accept new patients, and that they are constantly working to simply survive the
day. This is most often a result of a
treatment schedule that is appointment- based, and does not focus on the
workflow to effectively utilize their resources.
This is not to say that staffing isn’t a legitimate
constraint. But more often than not,
there are increased capacity opportunities if you were able to utilize current
staff more effectively. Believing your
clinic is understaffed without quantifying should never be an excuse to turn away new patients.
Physical plant refers to the infrastructure used in operation of a
facility. We tend to immediately think
of the number of stations in the clinic, but this is just one component. Capacity as it relates to the physical plant
is more about how effectively are you utilizing those stations?
Constraints of the physical plant must consider the window of time
available to provide treatments, with the two most common variables being the regeneration
need of the reverse osmosis (RO) system, and limitations to the hours of
operation due to lease restrictions. If
a clinic has a lease restriction saying they can only operate from 5am to 9pm,
they have 16 hours to operate within. If
a clinic’s RO system requires 4 hours to regenerate, they have a 20-hour window
to operate within. In each case, there
is a constraint. If a clinic only operates
2 shifts over approximately 11 hours, they have additional capacity.
Every clinic or organization should have a set of scheduling
standards. Standards refer to the amount
of time that is required to perform various tasks such as put-ons, take-offs,
and turning over a station between patients from one shift to the next. It is the time that the staff member
providing direct patient care is solely focused on caring for their assigned
patient. These standards should be
incorporated into the patient treatment schedule. Based on the many time studies we have been
in involved with, the general industry-standard of 15 minutes for both put-ons and
take-offs bears out. And a turnover
standard of at least 45 minutes is recommended, though with the CMS changes to
guidelines last year, some clinics require a bit more for turnover time. These standards are for minimally acute
patients. Patients with greater
dependency on direct patient care staff such as hoyer-lift and stretcher
patients, and patients that experience prolonged bleeding post treatment, will certainly
need more time to be determined on a case-by-case basis.
To be sure, your clinic’s standards will impact
capacity. For example, a clinic that has
mostly minimally acute patients with a 45-minute turnover standard will have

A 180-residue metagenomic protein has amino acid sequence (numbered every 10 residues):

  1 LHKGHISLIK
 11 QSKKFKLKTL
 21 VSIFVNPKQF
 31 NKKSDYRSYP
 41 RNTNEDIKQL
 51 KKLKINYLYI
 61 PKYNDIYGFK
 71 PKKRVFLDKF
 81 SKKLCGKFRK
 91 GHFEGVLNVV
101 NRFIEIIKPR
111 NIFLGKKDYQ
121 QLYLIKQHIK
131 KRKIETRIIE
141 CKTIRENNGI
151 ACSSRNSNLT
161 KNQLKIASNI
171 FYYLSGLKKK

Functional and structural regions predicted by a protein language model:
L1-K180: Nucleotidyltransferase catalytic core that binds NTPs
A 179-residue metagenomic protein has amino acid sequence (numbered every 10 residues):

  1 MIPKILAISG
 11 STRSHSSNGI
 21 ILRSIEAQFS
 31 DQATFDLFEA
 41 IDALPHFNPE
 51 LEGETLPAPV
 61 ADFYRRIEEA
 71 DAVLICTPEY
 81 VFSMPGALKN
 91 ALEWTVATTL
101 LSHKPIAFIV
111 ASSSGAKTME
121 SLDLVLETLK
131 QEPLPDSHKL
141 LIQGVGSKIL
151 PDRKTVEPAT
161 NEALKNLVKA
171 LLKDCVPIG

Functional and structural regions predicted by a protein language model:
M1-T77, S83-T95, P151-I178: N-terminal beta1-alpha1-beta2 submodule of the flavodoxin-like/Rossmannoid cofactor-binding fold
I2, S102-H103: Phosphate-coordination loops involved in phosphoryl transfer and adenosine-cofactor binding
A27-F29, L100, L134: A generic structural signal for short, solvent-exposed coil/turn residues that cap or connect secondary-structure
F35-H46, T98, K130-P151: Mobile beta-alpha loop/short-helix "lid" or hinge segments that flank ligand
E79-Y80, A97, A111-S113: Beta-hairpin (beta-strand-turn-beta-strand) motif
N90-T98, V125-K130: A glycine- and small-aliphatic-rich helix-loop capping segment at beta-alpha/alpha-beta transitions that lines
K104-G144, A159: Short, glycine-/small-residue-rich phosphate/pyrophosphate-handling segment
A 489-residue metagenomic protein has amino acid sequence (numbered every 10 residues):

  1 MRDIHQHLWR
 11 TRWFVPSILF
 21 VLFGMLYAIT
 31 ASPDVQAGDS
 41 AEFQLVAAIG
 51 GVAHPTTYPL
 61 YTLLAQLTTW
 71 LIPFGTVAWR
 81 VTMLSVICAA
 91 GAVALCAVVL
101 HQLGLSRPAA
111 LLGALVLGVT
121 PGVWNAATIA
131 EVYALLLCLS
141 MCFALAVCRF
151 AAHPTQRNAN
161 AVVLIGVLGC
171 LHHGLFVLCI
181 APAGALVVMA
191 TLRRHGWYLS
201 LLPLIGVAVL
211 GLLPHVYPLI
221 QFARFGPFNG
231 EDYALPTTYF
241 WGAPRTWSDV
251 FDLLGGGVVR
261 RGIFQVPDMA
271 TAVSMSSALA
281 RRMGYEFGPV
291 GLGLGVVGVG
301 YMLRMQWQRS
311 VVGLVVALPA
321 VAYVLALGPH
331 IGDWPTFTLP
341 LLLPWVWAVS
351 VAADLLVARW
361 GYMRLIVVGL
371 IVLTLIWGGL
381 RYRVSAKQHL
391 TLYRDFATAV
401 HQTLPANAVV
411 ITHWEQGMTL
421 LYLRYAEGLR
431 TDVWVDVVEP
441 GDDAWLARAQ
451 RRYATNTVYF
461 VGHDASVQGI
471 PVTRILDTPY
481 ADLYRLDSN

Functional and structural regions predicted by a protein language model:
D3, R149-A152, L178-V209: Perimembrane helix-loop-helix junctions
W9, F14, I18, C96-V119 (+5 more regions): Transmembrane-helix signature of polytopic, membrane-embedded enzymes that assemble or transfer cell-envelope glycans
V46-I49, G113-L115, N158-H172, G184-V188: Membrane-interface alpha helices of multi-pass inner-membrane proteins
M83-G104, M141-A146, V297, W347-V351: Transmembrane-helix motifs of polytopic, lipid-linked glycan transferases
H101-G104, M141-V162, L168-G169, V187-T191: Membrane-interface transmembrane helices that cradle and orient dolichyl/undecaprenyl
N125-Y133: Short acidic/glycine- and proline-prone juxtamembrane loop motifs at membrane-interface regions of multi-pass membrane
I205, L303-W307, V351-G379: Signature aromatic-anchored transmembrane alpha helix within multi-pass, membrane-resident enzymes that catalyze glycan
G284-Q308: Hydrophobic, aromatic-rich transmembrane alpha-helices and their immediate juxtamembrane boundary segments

more capacity than a clinic of the same size that primarily treats high acuity
patients that require significantly more time to care for and require a
90-minute turnover standard. It is imperative
that the needs of each patient are considered and not simply over-scheduling
time when not necessary.
Many clinics do not like or want to accept new patients for
a number of reasons. With the need to
provide access to patients needing care, more effectively utilizing the
available resources, and increase revenues, the mentality and culture needs to
be one of wanting to do whatever is possible to accommodate growth.
Another consideration for this section is the resistance to
opening additional shifts. Maybe the
rounding physicians don’t want to see 4th-shift patients, for
example. This significantly restricts
capacity. Adding the 4th shift
can increase capacity by 25-30% in most cases.
Consider that the physical plant and equipment is already available, so
those additional treatments only require their variable costs of supplies and
labor, and fixed costs, such as rent, and overhead are reduced on a cost per
treatment basis due to greater economy of scale.
The benefits to a clinic or organization that maximizes
capacity are many. From the patient
perspective, there is increased access to care, as well as wider selection of
treatment times. From a financial
perspective, the fixed-cost portion of every additional treatment is reduced
due to economy of scale. Variable costs
such as supplies will remain constant, while labor costs could go up if
contract labor or overtime is required to support the additional capacity. The additional labor cost is generally
immaterial relative to the additional revenue, and we will explore this in a
Maximizing capacity from existing clinics also helps
mitigate or potentially eliminate the need to build additional clinics. In CON markets, or markets where
certification takes years, this could be a tremendous savings.
Now that we have reviewed the basics for understanding
capacity in the dialysis clinic, in my next post, I will share with you just
how you can Create Capacity in your clinic.
In my previous post on Productivity, I reviewed what Productivity is and a simple calculation of productivity equaling half of the average treatment duration in your clinic. This provides a ‘good’ productivity goal for organizations to use in determining an appropriate clinic-specific goal.
In this post, I will be going into more detail on how a productivity number relates to dollars and the impact that can be made by improving your productivity by as little as 0.1 hours/treatment.
I often get asked…
Question: What’s the big deal about a productivity number of 1.7 versus 2.0? Answer: A lot!